Scott Sumner  

Reply to Jerry O'Driscoll

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Marcus Nunes directed me to a post by Jerry O'Driscoll, which asked the following questions:

The specific question I pose for advocates of NGDP targeting is how today will anything the Federal Reserve does to its balance sheet alter the growth rate of NGDP in a predictable fashion? The answer to such a question could be that the central bank should do more. How much more? And what, then, becomes of the rule? It sounds like a recipe for discretion. In any case, central banks have been unable to get either component of NGDP to grow in a normal or predictable manner.
Before answering this question, let's take a look at NGDP growth in the US:

Screen Shot 2016-06-09 at 10.18.07 AM.png
Notice that NGDP growth became more stable after the mid-1980s. There are many possible explanations, but I believe one factor was the Fed's adoption of something close to the Taylor Rule. Then NGDP plunged sharply in 2008-09, and the recovery was rather disappointing. So how can we do better?

1. Make policy more effective when the economy is not at the zero bound.
2. Address the zero bound problem. Most economists believe that at least part of the problem since 2008 is that the Fed becomes less effective at the zero bound.

Let's consider the zero bound problem first. There are two basic approaches to dealing with the zero bound:

1. Dramatically increase the supply of base money.
2. Reduce the demand for base money.

A reduction in base money demand can be done in one of two ways:

1. Raise the trend rate of growth in NGDP/inflation and/or adopt level targeting.
2. Adopt the sort of negative interest rate policy recommended by Miles Kimball.

So there are clearly lots of ways of addressing the zero bound problem, but not surprisingly they are all a bit controversial. Ideally, Congress should instruct the Fed on which approaches are better, but at this point Congress does not understand the problem. Thus Janet Yellen needs to go to Congress and say that the Fed will have to adopt one of those three policies during the next recession, or else monetary policy will fail. I suppose we can consider failure an option, and hence the Fed has 4 options. Yellen should tell Congress that in a perfect world Congress would instruct the Fed as to which option or options it prefers, but if they do not do so then the Fed will be forced to choose on its own. In that case, the Fed should do what it thinks best.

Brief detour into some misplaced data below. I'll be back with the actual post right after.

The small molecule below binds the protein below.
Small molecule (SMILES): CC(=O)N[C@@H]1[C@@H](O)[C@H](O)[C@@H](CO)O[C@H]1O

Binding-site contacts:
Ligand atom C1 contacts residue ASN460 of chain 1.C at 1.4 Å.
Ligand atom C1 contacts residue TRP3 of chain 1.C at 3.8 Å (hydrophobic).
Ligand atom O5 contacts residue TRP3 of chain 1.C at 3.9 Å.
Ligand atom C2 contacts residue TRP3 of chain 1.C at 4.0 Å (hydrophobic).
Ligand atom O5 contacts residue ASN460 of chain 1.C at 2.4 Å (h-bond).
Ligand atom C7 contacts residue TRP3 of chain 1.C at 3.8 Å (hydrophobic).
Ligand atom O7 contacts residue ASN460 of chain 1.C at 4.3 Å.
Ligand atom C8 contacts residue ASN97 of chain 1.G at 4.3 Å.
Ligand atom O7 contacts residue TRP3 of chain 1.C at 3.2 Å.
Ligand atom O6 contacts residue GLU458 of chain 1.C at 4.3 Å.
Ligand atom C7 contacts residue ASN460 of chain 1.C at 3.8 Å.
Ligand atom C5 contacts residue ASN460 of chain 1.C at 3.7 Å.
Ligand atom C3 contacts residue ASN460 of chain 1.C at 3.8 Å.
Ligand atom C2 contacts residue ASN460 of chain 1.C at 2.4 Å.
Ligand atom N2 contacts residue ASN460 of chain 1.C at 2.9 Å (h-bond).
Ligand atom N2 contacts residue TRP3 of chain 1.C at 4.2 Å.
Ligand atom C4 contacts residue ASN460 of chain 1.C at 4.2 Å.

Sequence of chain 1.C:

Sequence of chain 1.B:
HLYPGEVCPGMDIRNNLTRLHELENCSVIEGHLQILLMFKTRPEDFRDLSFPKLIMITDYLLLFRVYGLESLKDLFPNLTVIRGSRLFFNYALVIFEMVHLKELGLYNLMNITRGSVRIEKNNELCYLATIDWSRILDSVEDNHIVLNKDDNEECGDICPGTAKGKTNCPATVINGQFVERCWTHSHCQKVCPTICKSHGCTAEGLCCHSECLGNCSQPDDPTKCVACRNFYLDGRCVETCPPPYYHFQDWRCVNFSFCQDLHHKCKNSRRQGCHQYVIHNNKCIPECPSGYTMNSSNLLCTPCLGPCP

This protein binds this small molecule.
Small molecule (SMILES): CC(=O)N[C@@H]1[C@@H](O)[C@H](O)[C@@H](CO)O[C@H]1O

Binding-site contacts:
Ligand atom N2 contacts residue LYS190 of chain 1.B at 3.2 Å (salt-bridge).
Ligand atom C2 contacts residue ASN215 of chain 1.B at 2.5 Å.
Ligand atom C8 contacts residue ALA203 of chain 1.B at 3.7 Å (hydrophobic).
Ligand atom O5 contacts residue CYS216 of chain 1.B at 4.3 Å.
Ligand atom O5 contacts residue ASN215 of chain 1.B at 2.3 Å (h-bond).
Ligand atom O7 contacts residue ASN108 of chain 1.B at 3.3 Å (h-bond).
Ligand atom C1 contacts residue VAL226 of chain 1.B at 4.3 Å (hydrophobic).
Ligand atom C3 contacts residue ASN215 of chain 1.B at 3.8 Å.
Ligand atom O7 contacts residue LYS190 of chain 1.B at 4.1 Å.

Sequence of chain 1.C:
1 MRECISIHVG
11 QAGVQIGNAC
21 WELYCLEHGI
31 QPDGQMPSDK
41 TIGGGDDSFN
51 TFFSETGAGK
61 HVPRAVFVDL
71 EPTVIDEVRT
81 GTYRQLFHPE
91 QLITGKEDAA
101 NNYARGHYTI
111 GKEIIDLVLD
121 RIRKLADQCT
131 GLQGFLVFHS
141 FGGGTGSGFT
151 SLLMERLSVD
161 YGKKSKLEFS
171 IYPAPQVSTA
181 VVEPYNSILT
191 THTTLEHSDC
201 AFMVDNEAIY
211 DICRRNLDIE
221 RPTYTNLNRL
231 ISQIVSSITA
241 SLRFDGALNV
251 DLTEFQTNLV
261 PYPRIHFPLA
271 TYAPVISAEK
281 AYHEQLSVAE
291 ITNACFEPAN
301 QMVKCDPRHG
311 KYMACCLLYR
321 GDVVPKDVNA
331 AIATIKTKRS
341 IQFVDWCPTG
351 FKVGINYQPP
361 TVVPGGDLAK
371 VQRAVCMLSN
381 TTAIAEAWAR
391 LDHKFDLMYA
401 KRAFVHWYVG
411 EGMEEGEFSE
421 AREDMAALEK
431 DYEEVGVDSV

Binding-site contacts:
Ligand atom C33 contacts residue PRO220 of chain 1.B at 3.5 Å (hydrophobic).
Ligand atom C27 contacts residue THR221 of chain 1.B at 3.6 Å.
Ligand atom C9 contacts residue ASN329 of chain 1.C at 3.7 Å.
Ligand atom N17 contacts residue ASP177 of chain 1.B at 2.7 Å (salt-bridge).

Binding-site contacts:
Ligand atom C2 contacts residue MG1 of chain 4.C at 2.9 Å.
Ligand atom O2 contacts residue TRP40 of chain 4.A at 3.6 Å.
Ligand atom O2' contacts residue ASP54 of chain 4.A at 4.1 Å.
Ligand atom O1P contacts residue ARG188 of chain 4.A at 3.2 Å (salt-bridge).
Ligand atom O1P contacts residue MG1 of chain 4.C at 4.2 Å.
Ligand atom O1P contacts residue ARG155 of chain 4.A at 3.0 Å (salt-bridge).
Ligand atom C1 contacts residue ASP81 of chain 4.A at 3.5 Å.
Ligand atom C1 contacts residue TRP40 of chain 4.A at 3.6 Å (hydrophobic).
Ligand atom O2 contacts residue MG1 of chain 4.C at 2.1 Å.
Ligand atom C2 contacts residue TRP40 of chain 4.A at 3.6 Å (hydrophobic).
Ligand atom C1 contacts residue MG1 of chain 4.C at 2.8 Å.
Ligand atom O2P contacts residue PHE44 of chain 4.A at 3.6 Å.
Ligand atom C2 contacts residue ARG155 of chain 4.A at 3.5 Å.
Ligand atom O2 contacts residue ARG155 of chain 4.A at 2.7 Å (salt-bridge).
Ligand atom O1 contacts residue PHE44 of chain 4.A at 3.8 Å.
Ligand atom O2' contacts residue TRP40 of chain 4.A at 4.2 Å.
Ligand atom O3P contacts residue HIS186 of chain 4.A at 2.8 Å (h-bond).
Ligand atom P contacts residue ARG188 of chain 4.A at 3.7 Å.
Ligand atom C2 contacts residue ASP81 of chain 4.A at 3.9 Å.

In my view, the best option is something like a 4% NGDP target path, level targeting, maintained by a "whatever it takes" adjustment in the Fed's balance sheet. But the other options (an even faster NGDP growth rate and/or negative interest rates), are also clearly preferable to failure.

So once we solve the zero bound problem, how do we address the discretion issue that Jerry worries about?

1. I prefer using NGDP futures to guide monetary policy. This removes discretion. There are intermediate (hybrid) policies that could also be considered, as when NGDP futures provide guardrails, and the Fed has discretion within those guardrails. Perhaps discretion within 3% and 5% expected NGDP growth.

2. A switch to level targeting would automatically tend to reduce discretion somewhat, as under level targeting there could no longer be hawks and doves at the Fed. The concept would be meaningless.